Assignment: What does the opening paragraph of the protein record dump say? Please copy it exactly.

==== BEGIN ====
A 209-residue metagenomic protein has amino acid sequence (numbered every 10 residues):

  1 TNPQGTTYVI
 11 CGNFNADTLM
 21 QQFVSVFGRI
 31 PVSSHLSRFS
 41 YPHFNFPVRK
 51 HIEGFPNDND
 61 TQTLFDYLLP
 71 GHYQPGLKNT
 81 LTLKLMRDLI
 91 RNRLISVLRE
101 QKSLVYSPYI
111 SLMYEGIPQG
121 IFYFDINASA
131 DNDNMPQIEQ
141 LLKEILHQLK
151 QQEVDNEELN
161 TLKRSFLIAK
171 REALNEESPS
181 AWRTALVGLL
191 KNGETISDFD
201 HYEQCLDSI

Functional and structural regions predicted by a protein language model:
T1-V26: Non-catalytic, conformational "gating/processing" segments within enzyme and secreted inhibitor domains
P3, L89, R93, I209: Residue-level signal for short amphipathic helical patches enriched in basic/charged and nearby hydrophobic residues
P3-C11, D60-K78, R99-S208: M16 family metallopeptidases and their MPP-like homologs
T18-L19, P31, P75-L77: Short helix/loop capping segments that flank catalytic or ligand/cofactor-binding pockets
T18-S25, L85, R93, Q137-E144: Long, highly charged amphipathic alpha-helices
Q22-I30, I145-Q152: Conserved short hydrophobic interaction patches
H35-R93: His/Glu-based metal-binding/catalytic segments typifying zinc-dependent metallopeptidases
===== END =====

A 209-residue metagenomic protein has amino acid sequence (numbered every 10 residues):